Why we Need to Radically Change Bugzilla, Part 3

Well, this is the meat of my series, where I stop talking about hypothetical solutions, and start to think about some real, achievable fixes. The main thing I will focus this post on is the “Staging Area”, and the most practical way to handle it. I may not cover all the bases, so please, in the comments, point out edge-cases I have missed and I’ll do my best to address them.

A New BMO Product

So far, of all the possible ways to create a staging area I have thought of, a new BMO product seems the easiest, most cost-effective, and relatively easy to implement. While there are both pros and cons, I think that we can create a very effective staging area with a new BMO product.

The Vision

A Product called “Un-triaged Bugs”.
Components inside the product for every individual product that needs triaging (Firefox, Thunderbird, Seamonkey, Etc.)

A reporter without CANCONFIRM privs files a bug. They either go to BMO, or to the Staging Area Front-End (issues.mozilla.org for example, different UI, ties into the same backend). Using a redesigned Guided Bug entry form, they file their issue. Along the way they are asked if their issue has already been filed, or encouraged to go to SUMO. If they decide to file an issue, then it is automatically sent to the Un-Triaged Bugs Product.

In this product, all Bugs are reported as UNCO, all bugs are very much simplified. The Reporter is only exposed to fields they need to see. Blocking flags are gone, CC list is gone. Whiteboard, milestone, priority, product, component, importance, blocks and depends on are all hidden from the user. Users with CANCONFIRM can see the fields, users with EDITBUGS can edit all the fields. But to the first time bug reporter, a much simpler, easier to read, and friendlier bug page is used. All those fields are not likely to be needed by a first-time bug reporter, and only serve to confuse them (of course, this can be turned on and off in the preferences).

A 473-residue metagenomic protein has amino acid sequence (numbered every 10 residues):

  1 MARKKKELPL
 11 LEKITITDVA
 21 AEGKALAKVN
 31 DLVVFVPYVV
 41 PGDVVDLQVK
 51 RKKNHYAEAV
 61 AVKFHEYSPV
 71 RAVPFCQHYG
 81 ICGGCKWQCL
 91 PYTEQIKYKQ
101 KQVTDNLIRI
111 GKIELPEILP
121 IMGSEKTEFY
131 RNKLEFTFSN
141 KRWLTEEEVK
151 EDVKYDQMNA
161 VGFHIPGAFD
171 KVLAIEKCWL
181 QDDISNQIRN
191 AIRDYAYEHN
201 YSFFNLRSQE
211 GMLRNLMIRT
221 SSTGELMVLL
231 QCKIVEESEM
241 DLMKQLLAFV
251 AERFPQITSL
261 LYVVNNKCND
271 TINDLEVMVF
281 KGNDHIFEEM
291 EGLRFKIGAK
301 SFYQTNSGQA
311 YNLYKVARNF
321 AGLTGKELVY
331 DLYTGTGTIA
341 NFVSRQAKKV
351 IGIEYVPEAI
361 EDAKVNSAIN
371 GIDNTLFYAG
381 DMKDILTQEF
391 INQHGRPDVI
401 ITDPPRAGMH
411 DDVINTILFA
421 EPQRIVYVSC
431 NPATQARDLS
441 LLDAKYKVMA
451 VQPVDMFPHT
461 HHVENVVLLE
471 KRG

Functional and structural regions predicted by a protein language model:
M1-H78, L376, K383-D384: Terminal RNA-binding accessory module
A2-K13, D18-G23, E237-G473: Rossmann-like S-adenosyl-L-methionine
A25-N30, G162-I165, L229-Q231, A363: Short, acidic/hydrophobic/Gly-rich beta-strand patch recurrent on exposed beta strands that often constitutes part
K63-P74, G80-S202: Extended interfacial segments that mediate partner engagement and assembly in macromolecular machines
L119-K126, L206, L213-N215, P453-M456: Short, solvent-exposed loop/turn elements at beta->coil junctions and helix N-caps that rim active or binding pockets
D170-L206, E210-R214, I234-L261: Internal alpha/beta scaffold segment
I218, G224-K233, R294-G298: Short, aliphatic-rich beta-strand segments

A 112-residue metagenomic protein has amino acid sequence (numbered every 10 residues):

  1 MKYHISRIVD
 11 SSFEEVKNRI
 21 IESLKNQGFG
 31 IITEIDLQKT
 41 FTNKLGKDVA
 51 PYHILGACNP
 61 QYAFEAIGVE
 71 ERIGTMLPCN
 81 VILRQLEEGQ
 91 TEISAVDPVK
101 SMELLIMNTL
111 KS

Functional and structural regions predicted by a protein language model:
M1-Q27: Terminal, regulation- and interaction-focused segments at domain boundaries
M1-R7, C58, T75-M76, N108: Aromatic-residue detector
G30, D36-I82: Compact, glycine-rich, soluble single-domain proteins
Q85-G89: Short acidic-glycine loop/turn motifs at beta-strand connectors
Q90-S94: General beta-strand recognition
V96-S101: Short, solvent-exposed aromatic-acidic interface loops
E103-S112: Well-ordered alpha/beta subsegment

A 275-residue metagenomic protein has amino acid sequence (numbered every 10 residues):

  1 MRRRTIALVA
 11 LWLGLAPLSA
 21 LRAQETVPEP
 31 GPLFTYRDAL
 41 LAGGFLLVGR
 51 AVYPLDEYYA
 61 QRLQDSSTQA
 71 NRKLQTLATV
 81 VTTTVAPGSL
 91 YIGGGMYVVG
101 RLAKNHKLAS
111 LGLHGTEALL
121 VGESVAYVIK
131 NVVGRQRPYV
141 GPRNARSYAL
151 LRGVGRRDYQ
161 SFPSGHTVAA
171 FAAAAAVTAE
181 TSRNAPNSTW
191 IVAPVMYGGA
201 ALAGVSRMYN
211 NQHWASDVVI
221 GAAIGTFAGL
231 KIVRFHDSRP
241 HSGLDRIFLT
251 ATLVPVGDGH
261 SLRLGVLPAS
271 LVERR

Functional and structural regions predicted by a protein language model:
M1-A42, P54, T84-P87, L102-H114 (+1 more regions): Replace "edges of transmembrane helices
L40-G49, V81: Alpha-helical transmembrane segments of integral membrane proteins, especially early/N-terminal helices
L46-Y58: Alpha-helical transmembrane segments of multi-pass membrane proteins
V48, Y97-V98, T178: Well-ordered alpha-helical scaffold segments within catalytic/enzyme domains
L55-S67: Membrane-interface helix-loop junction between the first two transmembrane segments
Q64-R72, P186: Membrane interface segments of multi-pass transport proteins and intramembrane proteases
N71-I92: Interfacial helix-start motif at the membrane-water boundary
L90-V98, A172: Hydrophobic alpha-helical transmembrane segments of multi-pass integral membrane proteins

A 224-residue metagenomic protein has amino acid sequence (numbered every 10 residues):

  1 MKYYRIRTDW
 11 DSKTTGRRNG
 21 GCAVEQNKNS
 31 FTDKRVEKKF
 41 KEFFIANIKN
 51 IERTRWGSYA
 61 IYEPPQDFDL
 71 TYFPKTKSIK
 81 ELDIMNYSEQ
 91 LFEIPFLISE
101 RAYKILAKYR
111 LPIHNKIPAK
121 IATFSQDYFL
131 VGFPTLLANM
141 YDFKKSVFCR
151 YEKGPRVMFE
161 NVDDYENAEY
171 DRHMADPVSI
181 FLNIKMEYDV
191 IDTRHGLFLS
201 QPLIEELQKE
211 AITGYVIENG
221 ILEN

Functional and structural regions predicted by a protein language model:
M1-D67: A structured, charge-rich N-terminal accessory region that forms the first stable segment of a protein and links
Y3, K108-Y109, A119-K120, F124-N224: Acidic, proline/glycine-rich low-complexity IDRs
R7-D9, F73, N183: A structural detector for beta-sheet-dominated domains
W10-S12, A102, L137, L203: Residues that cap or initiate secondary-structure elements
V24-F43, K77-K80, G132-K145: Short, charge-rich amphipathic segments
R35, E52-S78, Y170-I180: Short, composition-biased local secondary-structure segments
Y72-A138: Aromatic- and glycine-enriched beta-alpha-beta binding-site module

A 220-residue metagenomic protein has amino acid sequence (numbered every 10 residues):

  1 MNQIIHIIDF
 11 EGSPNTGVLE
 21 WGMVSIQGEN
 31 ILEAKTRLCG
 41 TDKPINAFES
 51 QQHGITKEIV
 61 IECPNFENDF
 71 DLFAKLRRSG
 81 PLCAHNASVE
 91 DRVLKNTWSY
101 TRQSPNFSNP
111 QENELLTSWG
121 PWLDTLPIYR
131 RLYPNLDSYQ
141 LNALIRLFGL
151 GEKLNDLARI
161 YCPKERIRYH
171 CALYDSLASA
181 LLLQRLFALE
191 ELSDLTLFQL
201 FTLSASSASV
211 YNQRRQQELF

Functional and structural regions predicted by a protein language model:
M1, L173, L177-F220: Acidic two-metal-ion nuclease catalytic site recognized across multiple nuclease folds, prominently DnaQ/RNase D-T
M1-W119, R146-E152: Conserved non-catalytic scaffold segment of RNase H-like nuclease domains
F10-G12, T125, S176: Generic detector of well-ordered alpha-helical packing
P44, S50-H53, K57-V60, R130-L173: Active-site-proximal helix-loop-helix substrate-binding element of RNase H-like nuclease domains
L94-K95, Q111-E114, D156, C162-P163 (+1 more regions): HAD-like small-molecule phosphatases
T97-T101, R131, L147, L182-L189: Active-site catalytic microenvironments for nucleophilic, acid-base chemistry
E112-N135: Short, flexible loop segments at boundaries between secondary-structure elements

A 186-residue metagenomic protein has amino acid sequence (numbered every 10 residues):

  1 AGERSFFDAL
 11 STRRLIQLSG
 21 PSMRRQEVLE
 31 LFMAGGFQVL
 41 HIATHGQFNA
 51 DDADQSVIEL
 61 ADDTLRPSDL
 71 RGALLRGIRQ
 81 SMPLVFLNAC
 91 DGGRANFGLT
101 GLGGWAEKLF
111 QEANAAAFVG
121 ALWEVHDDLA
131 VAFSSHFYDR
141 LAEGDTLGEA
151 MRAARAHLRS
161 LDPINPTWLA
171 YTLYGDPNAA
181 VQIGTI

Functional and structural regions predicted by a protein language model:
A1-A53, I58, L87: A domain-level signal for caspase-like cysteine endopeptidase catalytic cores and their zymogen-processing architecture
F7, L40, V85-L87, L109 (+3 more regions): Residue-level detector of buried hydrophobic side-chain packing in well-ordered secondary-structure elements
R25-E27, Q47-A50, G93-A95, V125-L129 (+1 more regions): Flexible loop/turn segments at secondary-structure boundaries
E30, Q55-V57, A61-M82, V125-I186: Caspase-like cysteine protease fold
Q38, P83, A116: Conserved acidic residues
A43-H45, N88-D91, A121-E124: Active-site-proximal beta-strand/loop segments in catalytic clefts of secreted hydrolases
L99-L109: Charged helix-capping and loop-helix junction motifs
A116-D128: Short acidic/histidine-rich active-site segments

Then, Triage jumps on the bug. They know that nearly all bugs sent to the staging area are end-user bugs, so this makes their life much easier. Bugs that are actually support questions are sent to SUMO. Bugs that need to be directed to an extension developer are sent to AMO in a similar way. Feedback is sent to Hendrix. After sorting through the bugs, then Triage digs into the “try with a fresh profile” “try with a recent Firefox version” “update flash” “give a stacktrace/testcase” questions.

Once enough information has been gathered, then the bug is morphed into the proper product and component. Example, Bug XXXXXX is filed against Firefox, and concerns the location bar. After triage gathers information, they move the bug to Firefox:Location Bar. At this point, the bug is marked as NEW, and developers can jump on it and begin work. The developers can make decisions such as WONTFIX, WFM, INVALID, or fix the bug.


  • Unconfirmed bugs and bugs that are not bugs are totally separated from the bugs that are really valid. This eases the tension on BMO between devs and end-users
  • Eased workload on triage. Instead of having to separate developer bugs from end-user bugs, Triagers know all bugs in the Un-Triaged product need attention, while those in specific products have already been triaged and are ready for a dev.
  • End-users no longer have to try to figure out products or components. They select the product on the guided bug entry, and triage takes care of the rest.
  • BMO is no longer balancing end-user bug reporting and development in the same place. It is separated out without too much additional work


  • Even with improvements, Bugzilla is still just not very pretty for end-users. Perhaps this post can help that somewhat.
  • This will require significant changes in how triagers work, instead of being spread out, everything is dumped into one place. This will require changes and more efficiency or this pile will get out of control.

In my next post I plan on discussing what needs to be done to make this work more in detail, as well as specifics of how this component would work.


Why we need to Radically Change Bugzilla, Part 2.1

Just a quick post to clear up something that I’ve noticed in the comments. I am not proposing that BMO be any more locked down than it is. I don’t want to make it less open to the public, and I feel that keeping BMO open is what will help drive Mozilla forward. That is why I am proposing this change. So then end-users who have legitimate bugs can have them put right in BMO, while those who just need support and help can get it without feeling that they are being brushed off. By treating EVERY report as important, we can go far in helping increase the goodwill of end-users towards Mozilla.